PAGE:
Energy-efficient Task Scheduling for CPU-GPU Hybrid Clusters (Xiaowen Chu et al.)

In the past decade, we have witnessed the proliferation of GPU computing in many scientific and industrial applications. As compared with contemporary CPUs, GPUs can improve the computing power and memory bandwidth by an order of magnitude. Therefore, many supercomputers and datacenters have begun to use GPUs as their auxiliary or even major computing resources. E.g., Oak Ridge National Laboratory’s Titan supercomputer deployed 18,688 Nvidia GPUs to achieve 17.59 petaflops of raw computing power. Very recently, Google DeepMind used a large-scale hybrid CPUGPU cluster to train the computer program AlphaGo and won the Go World Champion. Many commercial cloud service providers, including Amazon, Microsoft, Alibaba and Outscale, already offer pay-as-you-go GPU computing services based on the hybrid CPU-GPU clusters.

Although GPUs are much more powerful and energy-efficient than CPUs, they still consume significant power. E.g., a single Nvidia DGX-1 GPU server consumes up to 3,200 Watts of electricity, 75% of which are used by its 8 GPUs. The electricity cost of Titan supercomputer is an amazing 23 million dollar per year. Thus, energy efficiency becomes a leading design constraint for large-scale hybrid CPU-GPU clusters. Many energy optimization solutions have been proposed in the literature for traditional CPU based clusters, among which dynamic voltage and frequency scaling (DVFS) and task scheduling are the most important ones.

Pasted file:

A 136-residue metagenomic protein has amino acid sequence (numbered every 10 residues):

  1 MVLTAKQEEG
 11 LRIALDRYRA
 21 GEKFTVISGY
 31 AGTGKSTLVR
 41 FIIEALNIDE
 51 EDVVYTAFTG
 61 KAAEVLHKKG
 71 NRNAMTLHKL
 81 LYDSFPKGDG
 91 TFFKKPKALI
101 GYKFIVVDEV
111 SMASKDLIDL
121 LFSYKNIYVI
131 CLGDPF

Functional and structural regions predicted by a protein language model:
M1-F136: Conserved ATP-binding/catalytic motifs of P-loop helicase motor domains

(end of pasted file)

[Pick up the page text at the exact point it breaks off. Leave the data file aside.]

This project aims to design theoretically sound yet practical energy-efficient task mapping and scheduling solutions for large-scale CPU-GPU clusters. The end users submit their tasks to the cluster, and the scheduler allocates appropriate resources with certain DVFS configuration for each task (i.e., task mapping) and schedule them to execute at the right time (i.e., task scheduling). To achieve this purpose, we propose to carry out the following major research tasks. First, we will develop quantitative performance and power models for GPUs that incorporate the effect of DVFS, through micro-benchmarking and machine learning techniques. Second, we consider the offline scheduling case where all user tasks are known in advance. This is popular for private clusters with known users and task patterns. Third, we will extend our investigation to the online scenario where user tasks arrive over time. This model is popular for public service providers with unknown future tasks. We plan to design theoretically sound online algorithm through competitive analysis, i.e., the worst-case performance is guaranteed to be within a certain bound of the optimal offline strategy with complete future task information. Besides theoretical analysis, we also plan to evaluate the performance through simulations and real-world experiments.

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For further information on this research topic, please contact Dr. Xiaowen Chu .